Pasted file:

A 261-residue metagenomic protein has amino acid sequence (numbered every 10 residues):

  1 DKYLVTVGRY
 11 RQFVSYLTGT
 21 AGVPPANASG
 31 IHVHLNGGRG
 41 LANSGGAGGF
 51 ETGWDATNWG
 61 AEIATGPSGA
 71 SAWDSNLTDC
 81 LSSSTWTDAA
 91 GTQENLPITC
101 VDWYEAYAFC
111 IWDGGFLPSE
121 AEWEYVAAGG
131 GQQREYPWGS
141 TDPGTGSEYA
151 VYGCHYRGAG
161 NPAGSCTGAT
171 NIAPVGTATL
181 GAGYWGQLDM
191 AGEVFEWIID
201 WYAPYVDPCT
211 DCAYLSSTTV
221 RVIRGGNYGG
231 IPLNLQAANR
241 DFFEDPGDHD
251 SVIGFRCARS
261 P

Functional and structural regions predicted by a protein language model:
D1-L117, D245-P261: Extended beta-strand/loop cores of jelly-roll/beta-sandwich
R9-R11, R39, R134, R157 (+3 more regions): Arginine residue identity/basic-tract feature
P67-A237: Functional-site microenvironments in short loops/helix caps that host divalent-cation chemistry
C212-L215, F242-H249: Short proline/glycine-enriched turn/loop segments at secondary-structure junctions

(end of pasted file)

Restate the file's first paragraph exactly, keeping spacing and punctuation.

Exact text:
A 261-residue metagenomic protein has amino acid sequence (numbered every 10 residues):